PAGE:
Coventry’s Belgrade Theatre has questioned Labour leader’s Keir Starmer on how they will be supported following Covid-19.
During a question and answer session hosted by Tileyard London, Belgrade Theatre’s artistic director Hamish Glen quizzed officials on how their community work can be supported by the government.
It comes as funds can’t yet be generated for the company through the sale of live show tickets, with a number of performances postponed until next year.
Despite rescue packages for the arts being announced by the government, no application criteria has been released, and payouts are unlikely to be seen before autumn.
Hamish outlined some of the community work the theatre contributes to, including:
Supporting teenagers’ mental health and wellbeing through two separate online programmes
Providing a creative platform for migrant women in collaboration with Coventry Refugee and Migrant Centre
Developing a digital version of our Theatre in Education programme, to help support parents and educators
Nurturing local talent through the writers’ room for our groundbreaking digital TV series, SeaView
Working with the local Roma community on events designed to challenge negative stereotypes
Working with local Black artists to spearhead a national movement to change the language around diversity
He asked the labour leader: “These are just a few examples of our wide-ranging community, education and diversity work. How will this work be supported to continue as the theatre remains unable to host shows and generate the income we need?”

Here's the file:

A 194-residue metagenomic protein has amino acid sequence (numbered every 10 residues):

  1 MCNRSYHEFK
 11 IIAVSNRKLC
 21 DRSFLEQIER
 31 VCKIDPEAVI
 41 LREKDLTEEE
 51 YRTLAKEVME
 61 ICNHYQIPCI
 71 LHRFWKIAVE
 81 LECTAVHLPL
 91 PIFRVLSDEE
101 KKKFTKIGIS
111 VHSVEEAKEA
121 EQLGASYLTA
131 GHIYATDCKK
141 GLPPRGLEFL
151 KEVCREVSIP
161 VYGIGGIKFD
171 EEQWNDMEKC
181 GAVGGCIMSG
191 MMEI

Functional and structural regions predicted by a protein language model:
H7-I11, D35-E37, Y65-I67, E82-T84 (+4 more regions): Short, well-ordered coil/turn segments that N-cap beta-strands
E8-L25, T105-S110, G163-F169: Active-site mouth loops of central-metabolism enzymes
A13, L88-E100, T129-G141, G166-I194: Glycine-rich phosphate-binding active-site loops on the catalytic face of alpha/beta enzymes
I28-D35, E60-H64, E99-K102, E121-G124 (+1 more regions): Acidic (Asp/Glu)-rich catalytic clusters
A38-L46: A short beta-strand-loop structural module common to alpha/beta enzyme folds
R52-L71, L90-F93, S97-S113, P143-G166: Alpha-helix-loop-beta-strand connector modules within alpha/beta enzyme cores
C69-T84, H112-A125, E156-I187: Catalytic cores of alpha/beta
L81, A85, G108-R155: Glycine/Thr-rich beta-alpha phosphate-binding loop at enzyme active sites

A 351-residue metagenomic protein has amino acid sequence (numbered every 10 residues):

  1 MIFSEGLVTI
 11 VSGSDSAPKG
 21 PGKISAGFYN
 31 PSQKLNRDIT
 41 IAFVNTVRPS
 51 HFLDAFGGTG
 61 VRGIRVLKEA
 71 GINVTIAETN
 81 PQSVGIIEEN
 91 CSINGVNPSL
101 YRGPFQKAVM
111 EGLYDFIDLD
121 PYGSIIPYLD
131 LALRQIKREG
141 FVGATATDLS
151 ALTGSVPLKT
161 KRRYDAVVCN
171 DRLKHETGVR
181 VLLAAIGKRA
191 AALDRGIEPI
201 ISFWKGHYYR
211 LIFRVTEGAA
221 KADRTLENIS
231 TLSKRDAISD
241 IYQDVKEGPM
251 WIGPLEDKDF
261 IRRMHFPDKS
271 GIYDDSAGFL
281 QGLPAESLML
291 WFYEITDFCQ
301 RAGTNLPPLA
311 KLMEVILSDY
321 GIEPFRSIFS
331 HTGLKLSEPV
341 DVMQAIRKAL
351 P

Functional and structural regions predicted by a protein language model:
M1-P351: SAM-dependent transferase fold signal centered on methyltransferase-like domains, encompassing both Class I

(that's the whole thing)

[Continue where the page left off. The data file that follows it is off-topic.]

Keir Starmer – who was in the city earlier this week – praised the theatre for their outreach work.
He said: “Can I begin by thanking you for everything you are doing for the communities of Coventry.
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“I was really struck as people talked through the challenges posed by Covid-19 how the different communities of Coventry were pulling together. There was a real sense of a ‘family’ of communities: different communities, diverse communities pulling together to help each other out. And therefore all the work you’re doing is vitally important to get people through this period.”
The labour leader agreed that the rescue packages for the arts industry was belated.
He added: “It’s true that the Government did put some money behind arts and culture a few weeks ago – and that’s a good thing. The problem, the limitation of it, is firstly that I think it came a bit too late.
“We have to get through these weeks and months to ensure that we have a creative sector in the way that we want coming out of Covid-19. And one of the arguments we’ve been making to the government is that it’s all very well supporting our business sector and organisations and self-employed people – but winding down that support in one go in October of this year is not going to work.
“And for the creative sector it’s obvious that people will not be able to perform in September and October in the usual way – it’s going to take longer. And therefore what we’ve said is to provide sector-specific packages for the creative sector.
“We cannot lose what we’ve got. We’ve got to preserve it and see that it’s central to everything we’re doing.”